Angiogenesis is considered to be an absolute prerequisite for malignant tumour growth and metastasis (32). Because the incomplete basement membrane, tumor blood vessels are immature and are therefore prone to rupture (33). So, anti-angiogenesis therapy has emerged. Since the first vascular endothelial growth factor (VEGF)-targeting drug (bevacizumab) was approved by the US Food and Drug Administration in 2004, the anti-angiogenic drugs have proliferated rapidly. Despite anti-angiogenic drugs prolonging the survival of patients with lung, colon, and renal carcinomas (34-36). Four reports involving CECs counts and anti-angiogenesis therapy (20-22,26) are included in this meta-analysis. The anti-angiogenesis drugs include Rh-endostatin and bevacizumab, the related data demonstrated that the CECs counts of the anti-angiogensis therapy group decreased significantly compared with the control group. Moreover, in the majority of studies, it was found that CECs levels significantly decreased after chemotherapy in partial response (PR) patients, with contrasting results being obtained in progressive disease (PD) patients (14,20,22,24-26). The other study implied that the amounts of CECs at baseline in the patients who showed PD were significantly lower than in PR patients (14). This revealed that the CECs counts appeared to be a promising predictive maker of the clinical efficacy of chemotherapy, especially combined with anti-angiogensis therapy.
In addition, one study was collected from preoperative blood samples from 74 patients who underwent resection for NSCLC (23), the data displayed high levels of CECs at baseline significantly correlated with shorter PFS and OS (P<0.001, P=0.005, respectively) of NSCLC patients. This is contrary to other studies, temporary surgical stimulation might affect the vascular system disorder, or the duration of follow-up can also affect this.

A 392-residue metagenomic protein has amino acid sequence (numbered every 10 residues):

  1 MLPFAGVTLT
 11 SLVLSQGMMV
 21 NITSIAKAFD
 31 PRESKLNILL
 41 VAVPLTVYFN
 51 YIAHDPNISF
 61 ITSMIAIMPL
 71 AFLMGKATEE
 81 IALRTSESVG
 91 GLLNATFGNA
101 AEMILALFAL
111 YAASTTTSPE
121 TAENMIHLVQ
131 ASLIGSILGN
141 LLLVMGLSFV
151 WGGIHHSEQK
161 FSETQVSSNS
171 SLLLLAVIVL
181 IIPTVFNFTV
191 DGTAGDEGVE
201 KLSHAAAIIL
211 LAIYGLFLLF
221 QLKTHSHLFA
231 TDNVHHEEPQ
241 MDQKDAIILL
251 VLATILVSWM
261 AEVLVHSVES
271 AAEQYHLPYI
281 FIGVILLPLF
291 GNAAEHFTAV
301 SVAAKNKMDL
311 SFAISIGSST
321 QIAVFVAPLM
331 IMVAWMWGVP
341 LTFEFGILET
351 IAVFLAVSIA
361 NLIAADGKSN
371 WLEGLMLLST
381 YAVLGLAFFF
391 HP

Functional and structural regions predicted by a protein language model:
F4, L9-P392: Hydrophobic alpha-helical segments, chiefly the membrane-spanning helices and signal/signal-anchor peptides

As far as the data is concerned, no meta-analysis regarding this relationship has been published to-date. Previous studies have reported inconsistent and conflicting results about the association between the CECs counts at baseline or the change of CECs levels after therapy and the prognosis of NSCLC. The limitations in size and follow-up proved to be insufficient in one individual study, this meta-analysis made up for this defect to a certain extent. Nevertheless, several limitations of this meta-analysis should be indicated. First, in terms of meta-analysis, some inevitable publication bias may exist, because the failure of researchers to submit negative studies for publication, or negative results are often rejected by journals, whereas positive results tend to be accepted (37). Second, since some HRs were not directly reported in the studies, it was necessary to calculate HR from the data provided in the papers or extrapolate them from the survival curves. The estimated HR might be less reliable than the data obtained directly from published statistics. Third, the patient’s general conditions of these studies are also the source of bias, such as race, age, complication, the sensitivity of the response to drugs and so on. Therefore, further high quality studies are needed, which include a large number of incident NSCLC cases with sufficient follow-up time, and information available on all patients and the relationship between CECs counts and the diagnosis or OS of the NSCLC.
In summary, results of our meta-analysis suggest that CECs counts at baseline and ∆CECs levels could be used to determine the prognosis of patients with NSCLC and predict the effectiveness of the treatment without the limitations; especially it might be more ideal than the baseline CECs counts as a prognostic factor in patients with NSCLC that the reduction of CECs after therapy.